Expired goods, including food items, are being sold openly on the streets of Harare, a situation experts say poses a serious health hazard to citizens.
An investigation by Standardbusiness revealed that most of the products were being sold on the informal market in Harare, mostly at lower prices than in reputable supermarkets.
Products such as instant porridge, dairy products, tomato sauce and biscuits that are being sold on the streets have passed their sell-by date.
The merchandise is mainly imported from neighbouring South Africa.
Cheese and other milk products whose expiry date was January 2018 are still being sold to unsuspecting customers. There were also biscuits and baby formula products that expired three months ago.
"People love these products," said a vendor when asked why he was selling expired goods.
"It is only you who is concerned about the expiry date. We make a huge killing out of these products despite their state."
Some vendors said they were getting the goods from wholesalers who offered huge discounts for expired products.
"We get these products from wholesalers downtown," said one vendor.
"They normally put these products on sale a month before they expire.
"So after buying in bulk we normally fail to finish our stocks before the expiry date passes."
Consumer Council of Zimbabwe executive director Rosemary Siyachitema said the consumption of expired products posed serious health hazards.
"It is a fact that dairy products are conduits of bacteria. It is a very serious health issue as it poses a health hazard," she said.
"That's why we have been pushing for consumer education, urging consumers to always check the expiry dates of the foodstuffs that they buy because their impact on health can be damaging."
Siyachitema said the passing of the Consumer Protection Bill would empower the council to criminalise such activities, adding that the municipal police should be acting on that.
"On the other hand, I don't think the municipal police are doing their job," she said.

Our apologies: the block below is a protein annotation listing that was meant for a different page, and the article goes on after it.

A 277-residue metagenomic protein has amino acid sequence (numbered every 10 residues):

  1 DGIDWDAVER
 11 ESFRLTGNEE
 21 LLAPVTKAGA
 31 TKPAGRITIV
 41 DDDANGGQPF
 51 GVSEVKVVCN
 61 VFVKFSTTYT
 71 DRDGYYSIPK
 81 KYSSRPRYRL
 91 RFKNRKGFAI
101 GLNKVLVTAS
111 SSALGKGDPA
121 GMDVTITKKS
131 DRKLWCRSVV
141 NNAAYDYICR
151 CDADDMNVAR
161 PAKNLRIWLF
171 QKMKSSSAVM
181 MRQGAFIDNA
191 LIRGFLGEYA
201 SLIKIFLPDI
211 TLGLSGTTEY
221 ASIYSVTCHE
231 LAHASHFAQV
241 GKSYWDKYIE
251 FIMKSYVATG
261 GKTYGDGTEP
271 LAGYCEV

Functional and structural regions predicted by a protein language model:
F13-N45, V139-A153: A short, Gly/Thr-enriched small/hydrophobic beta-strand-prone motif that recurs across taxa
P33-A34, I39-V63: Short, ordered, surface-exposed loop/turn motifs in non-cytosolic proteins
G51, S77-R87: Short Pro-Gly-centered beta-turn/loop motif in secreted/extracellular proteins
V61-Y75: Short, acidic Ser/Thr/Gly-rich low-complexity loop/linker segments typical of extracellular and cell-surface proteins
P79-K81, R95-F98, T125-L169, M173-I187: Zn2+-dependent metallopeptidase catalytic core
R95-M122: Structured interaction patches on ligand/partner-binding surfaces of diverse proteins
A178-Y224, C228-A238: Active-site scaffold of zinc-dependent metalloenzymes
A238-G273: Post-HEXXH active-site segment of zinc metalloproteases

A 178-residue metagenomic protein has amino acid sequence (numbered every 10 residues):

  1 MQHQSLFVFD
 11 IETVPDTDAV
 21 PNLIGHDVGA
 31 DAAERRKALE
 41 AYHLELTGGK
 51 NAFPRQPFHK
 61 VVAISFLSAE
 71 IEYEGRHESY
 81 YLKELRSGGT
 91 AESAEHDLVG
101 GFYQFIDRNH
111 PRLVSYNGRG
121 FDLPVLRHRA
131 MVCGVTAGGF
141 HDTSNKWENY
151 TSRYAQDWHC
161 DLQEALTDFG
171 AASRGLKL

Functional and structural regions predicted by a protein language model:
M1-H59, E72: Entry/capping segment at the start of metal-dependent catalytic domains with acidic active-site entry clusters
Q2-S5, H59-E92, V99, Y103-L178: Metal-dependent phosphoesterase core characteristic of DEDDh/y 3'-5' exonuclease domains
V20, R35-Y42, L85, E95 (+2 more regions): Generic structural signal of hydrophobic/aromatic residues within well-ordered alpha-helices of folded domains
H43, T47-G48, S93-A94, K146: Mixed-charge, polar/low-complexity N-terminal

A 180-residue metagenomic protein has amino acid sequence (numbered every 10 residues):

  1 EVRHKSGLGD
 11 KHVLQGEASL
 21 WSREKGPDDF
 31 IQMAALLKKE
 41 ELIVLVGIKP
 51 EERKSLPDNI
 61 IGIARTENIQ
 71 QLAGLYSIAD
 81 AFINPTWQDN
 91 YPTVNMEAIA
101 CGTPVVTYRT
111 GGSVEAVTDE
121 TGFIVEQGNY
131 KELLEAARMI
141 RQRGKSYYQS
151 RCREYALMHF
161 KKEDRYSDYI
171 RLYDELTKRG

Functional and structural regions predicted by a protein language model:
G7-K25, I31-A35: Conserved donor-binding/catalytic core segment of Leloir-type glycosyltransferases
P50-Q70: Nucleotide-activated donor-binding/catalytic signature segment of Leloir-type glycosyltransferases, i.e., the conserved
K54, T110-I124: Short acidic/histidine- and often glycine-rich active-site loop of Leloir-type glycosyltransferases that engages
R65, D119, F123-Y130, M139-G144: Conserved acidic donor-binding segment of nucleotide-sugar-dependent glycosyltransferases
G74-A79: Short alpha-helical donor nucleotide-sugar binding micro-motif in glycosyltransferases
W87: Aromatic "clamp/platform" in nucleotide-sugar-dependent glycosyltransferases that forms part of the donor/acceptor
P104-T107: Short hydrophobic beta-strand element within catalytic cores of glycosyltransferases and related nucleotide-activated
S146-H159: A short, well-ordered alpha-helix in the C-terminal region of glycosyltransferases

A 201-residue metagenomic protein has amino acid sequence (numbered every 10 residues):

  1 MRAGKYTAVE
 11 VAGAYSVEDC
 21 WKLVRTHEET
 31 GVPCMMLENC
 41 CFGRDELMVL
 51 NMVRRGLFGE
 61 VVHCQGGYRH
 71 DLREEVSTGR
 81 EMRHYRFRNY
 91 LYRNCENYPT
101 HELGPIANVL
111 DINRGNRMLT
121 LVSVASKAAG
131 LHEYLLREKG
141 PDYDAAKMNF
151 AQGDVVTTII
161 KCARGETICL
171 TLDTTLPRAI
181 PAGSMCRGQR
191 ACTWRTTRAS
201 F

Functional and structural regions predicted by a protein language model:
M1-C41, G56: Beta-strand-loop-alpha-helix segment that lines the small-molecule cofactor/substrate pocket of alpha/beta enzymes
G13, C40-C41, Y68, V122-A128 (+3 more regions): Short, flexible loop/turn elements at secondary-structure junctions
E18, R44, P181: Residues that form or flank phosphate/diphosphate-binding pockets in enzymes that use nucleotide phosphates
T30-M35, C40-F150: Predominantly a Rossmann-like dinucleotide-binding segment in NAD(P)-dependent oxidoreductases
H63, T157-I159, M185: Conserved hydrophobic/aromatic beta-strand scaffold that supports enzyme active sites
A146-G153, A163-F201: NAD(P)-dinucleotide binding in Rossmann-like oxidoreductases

"This is happening on the streets, which fall under their jurisdiction.
"On our part, we are pushing for the enactment of the proposed Consumer Protection Act, which we will use to criminalise such behaviour at law."
Edgar Munatsi, a medical doctor, said eating expired food posed a serious risk to consumers.
"Though some expiry dates relate to product taste, in some cases eating expired food triggers food poisoning," he said.
He said one obvious sign of food that was past its expiry date was the growth of moulds.
Confederation of Zimbabwe Retailers president Denford Mutashu said wholesalers and retailers were not to blame for the influx of expired goods.
"The allegations of supplying vendors with expired goods are unfounded and baseless and should be dismissed with the contempt they deserve," he said.
"In short, vendors should simply evacuate from the streets.
"That they are selling expired goods cannot be blamed on wholesalers or retailers.
"The vendors have no proper storage facilities and now the CBD of Harare, for example, is littered with perishable goods sold from pavements."
Labour and Research Institute of Zimbabwe economist Prosper Chitambara said the proliferation of expired goods on the market was an indication of economic decay and low levels of per capita income.